Ballads and Performance: The Multimodal Stage in Early Modern England

"The True Form and Shape of Caliban: Monstrosity and Wonder in 'The Tempest'"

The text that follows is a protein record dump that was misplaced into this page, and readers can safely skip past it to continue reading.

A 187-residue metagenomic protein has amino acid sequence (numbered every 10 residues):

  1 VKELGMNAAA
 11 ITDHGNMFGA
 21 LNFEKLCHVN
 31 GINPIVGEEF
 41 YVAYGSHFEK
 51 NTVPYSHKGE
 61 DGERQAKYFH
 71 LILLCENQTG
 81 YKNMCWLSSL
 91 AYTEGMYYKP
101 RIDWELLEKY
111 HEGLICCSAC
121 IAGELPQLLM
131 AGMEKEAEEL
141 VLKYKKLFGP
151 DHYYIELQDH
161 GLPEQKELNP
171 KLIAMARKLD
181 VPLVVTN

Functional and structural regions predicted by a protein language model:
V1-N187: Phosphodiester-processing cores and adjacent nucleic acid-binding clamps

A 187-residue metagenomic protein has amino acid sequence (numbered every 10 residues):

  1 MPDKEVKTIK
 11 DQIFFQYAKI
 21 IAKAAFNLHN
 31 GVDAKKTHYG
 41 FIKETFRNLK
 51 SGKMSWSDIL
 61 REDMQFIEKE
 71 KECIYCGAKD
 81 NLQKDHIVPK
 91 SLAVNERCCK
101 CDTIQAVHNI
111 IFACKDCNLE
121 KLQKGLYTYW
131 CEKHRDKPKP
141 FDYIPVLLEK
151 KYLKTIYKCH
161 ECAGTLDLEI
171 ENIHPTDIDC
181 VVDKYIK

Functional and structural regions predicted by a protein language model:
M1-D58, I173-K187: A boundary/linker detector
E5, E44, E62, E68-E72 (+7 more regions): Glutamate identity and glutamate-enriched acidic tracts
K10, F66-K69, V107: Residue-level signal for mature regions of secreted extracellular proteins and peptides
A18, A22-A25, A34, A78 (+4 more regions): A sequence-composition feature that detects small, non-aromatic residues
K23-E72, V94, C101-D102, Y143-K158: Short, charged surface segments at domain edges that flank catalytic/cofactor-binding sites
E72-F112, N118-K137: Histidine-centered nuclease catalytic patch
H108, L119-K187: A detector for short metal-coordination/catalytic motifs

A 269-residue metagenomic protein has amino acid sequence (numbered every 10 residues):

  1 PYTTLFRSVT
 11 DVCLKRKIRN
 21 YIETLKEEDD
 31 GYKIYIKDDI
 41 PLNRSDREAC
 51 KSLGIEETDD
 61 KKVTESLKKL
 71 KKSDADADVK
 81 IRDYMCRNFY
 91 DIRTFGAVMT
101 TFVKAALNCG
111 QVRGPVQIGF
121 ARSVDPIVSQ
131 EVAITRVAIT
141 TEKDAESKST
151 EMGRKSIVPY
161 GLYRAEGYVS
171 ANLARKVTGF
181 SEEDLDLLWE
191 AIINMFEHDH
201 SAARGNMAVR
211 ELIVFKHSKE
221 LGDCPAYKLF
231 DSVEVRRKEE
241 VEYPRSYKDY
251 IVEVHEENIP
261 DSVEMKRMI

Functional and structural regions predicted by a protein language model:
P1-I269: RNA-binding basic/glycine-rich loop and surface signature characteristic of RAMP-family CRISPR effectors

Critics who consider Caliban as a monstrous birth tend to confine their reading to this one particular moment when Caliban and Trinculo seem to form a conjoined twin under the gabardine. Kahan, for example, suggests that Shakespeare may have been inspired for Stephano’s description by the images of conjoined twins in Paré (“Ambroise Paré’s On Monsters and Marvels,” 2-3). Burnett similarly interprets Stephano’s comment as “The efforts of the jester and the butler to position Caliban within familiar frames of reference” (Constructing ‘Monsters’ in Shakespearean Drama, 137). Laoutaris notes that Stephano’s description of Caliban and Trinculo under the cloak “mirrors the allegorical repertoire of monster-ballads” (Shakespearean Maternities, 127) but instead of pointing to conjoined twin ballads, she points to a ballad depicting a child born with a deformed mouth and misshapen limbs, “The fourme and shape of a monstrous child borne at Maydstone in Kent” (1568). Burnett and Laoutauris both read the moment when Stephano pulls Trinculo out from under the gabardine as a parodic enactment of a monstrous birth (Burnett, 137; Laoutaris, 129). This paper argues that the interpretation of Caliban as a monstrous birth is not limited to this one comic moment, but, rather, that it is the primary meaning of “monster” in relation to Caliban in the play.

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